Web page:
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Soyuz MS-02 launches three-man crew for space station's 50th expedition

Soyuz MS-02 launches for the International Space Station from the Baikonur Cosmodrome on Oct. 19, 2016. (NASA/Joel Kowsky)
October 19, 2016

— Two Russian cosmonauts and a U.S. astronaut are now on their way to the International Space Station, where they will begin the outpost's 50th expedition a week after they arrive.

Cosmonauts Sergey Ryzhikov and Andrei Borisenko and astronaut Shane Kimbrough lifted off Wednesday (Oct. 19) on board Russia's Soyuz MS-02 spacecraft on a two-day rendezvous with the station. Their launch at 4:05 a.m. EDT (0805 GMT; 2:05 p.m. local time) came atop a Soyuz FG rocket from Site 31/6 at Russia's Baikonur Cosmodrome in Kazakhstan.

The crew reached orbit nine minutes later, signaled by a "zero-g indicator" in the shape of Russia's next generation crew spacecraft "Federatsiya," which is planned to replace the Soyuz by 2023.

The Soyuz MS-02 crew of Sergey Ryzhikov and Andrei Borisenko of Roscosmos and Shane Kimbrough of NASA seen waving before boarding their spacecraft for launch, Oct. 19. (NASA/Joel Kowsky)

Wednesday's launch, which had been scheduled for Sept. 23, was delayed after a faulty cable was discovered during pre-flight tests inside the Soyuz descent module's control system. The cable was replaced, but the delay shortened the crew's planned stay aboard the space station from five months to a little more than four.

The postponed launch also limited the time that Ryzhikov, Borisenko and Kimbrough will serve as Expedition 49 crew mates with cosmonaut Anatoli Ivanishin, NASA astronaut Kate Rubins and Takuya Onishi of the Japan Aerospace Exploration Agency (JAXA), who have been on board the space station since July and are set to return to Earth just before midnight (EDT) on Oct. 29.

"The short hand-over time we are going to have with the previous crew is unfortunate for us," said Kimbrough in a pre-flight press conference on Tuesday, "because we were really looking forward to spending almost two months with them. But now it is just a week and we're going to have a great week with them. We're going to learn as much as we can from them in that week and soak up all the knowledge they can send our way so that we can be more efficient once they leave."

Ivanishin will hand over control of the station to Kimbrough on Oct. 28, during a change-of-command ceremony. The departure of the Soyuz MS-01 crew the next day will mark the start of Expedition 50.

International Space Station Expedition 50 crew insignia. (NASA)

"That is pretty significant, for it to be the 50th time we've sent a crew to the International Space Station — kind of a really remote outpost, is pretty significant, in my mind, so I hope we do it justice," said Kimbrough in an interview with collectSPACE. "We just happen to be the crew."

The crew's expedition patch features a large, stylized "50" with the numerals wrapping around representations of the Earth and the moon.

Expedition 50 will grow to six members when Roscosmos cosmonaut Oleg Novitskiy, astronaut Peggy Whitson and Thomas Pesquet with the European Space Agency (ESA) arrive on Soyuz MS-03 on Nov. 16.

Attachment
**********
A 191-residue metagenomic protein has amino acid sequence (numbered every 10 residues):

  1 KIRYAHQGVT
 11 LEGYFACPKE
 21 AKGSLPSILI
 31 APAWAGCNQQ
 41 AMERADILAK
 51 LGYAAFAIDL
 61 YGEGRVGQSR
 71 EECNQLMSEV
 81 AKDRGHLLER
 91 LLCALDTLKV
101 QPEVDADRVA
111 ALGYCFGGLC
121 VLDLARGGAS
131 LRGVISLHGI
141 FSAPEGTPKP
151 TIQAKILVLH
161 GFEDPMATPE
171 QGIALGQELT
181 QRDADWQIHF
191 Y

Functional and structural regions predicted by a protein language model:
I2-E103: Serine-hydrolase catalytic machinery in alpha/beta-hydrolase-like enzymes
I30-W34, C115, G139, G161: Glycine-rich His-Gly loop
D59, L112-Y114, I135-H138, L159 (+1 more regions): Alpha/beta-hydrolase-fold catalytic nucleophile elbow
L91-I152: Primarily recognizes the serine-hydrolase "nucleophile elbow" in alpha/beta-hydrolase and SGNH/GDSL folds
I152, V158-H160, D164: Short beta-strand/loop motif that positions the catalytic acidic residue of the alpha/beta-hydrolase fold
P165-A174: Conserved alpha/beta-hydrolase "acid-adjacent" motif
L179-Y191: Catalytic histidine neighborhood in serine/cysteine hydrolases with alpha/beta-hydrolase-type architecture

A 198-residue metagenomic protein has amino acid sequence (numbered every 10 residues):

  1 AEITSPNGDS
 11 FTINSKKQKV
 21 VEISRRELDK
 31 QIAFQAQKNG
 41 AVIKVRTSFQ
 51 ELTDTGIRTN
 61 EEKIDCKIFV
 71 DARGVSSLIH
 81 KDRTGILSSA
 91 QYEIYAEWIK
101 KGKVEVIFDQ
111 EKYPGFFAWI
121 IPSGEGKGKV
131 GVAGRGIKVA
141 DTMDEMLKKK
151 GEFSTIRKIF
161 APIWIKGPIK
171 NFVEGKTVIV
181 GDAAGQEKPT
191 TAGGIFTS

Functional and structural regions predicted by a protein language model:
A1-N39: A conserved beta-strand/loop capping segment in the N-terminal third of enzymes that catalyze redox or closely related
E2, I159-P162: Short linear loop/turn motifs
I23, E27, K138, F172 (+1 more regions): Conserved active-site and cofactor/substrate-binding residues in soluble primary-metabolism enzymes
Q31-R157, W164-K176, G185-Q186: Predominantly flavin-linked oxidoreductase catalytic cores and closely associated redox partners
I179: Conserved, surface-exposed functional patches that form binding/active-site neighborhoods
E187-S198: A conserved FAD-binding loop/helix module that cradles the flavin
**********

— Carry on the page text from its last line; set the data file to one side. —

Kimbrough, Ryzhikov and Borisenko will be busy almost immediately upon arriving at the space station Friday (Oct. 21). Two days after they dock, Orbital ATK's Cygnus cargo spacecraft will berth at the orbital complex, bringing more than 5,000 pounds (2,300 kg) of supplies and equipment for Expedition 50. The Russian supply ship Progress MS-04 will then dock in early December. JAXA's H-II Transfer Vehicle (HTV) "Kounotori 6" is scheduled to arrive by the middle of the month.

Expedition 50 crew: Andrei Borisenko, Shane Kimbrough, Sergey Ryzhikov, Thomas Pesquet, Peggy Whitson, Oleg Novitsky. (NASA)

Another Orbital ATK Cygnus is scheduled to resupply the station in early January, followed by another Progress in early February. SpaceX may also launch a Dragon cargo vehicle to the space station, pending its Falcon 9 rocket's return to flight after a launch pad failure in September.

Kimbrough, Ryzhikov and Borisenko will also work on the hundreds of experiments underway on the space station, as will begin new investigations into the behavior of fire in space, the effects of lighting on astronauts' health and the physics, nature and dynamics of neutron stars.

Kimbrough may also conduct one, if not two, spacewalks, in part to replace batteries for the station's solar arrays.

The Soyuz MS-02 launch marked the start of Borisenko's and Kimbrough's second spaceflight.

Soyuz MS-02 crew patch. (Roscosmos/

Borisenko, 52, logged 164 days on board the space station as an Expedition 27 flight engineer and the commander of Expedition 28 in 2011.

Kimbrough, 49, first visited the space station as a mission specialist on space shuttle Endeavour's STS-126 mission in 2008, logging almost 16 days in orbit.

Ryzhikov, 42, is making his first flight as the commander of the Soyuz MS-02 mission.

The three crewmates are slated to return to Earth aboard Soyuz MS-02 on Feb. 25, 2017.

Soyuz MS-02 is the 48th Soyuz to fly to the International Space Station and the 131st to launch since the first flight of Russia's Soyuz-class of spacecraft in 1967.

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Soyuz MS-02 Launches to Space Station

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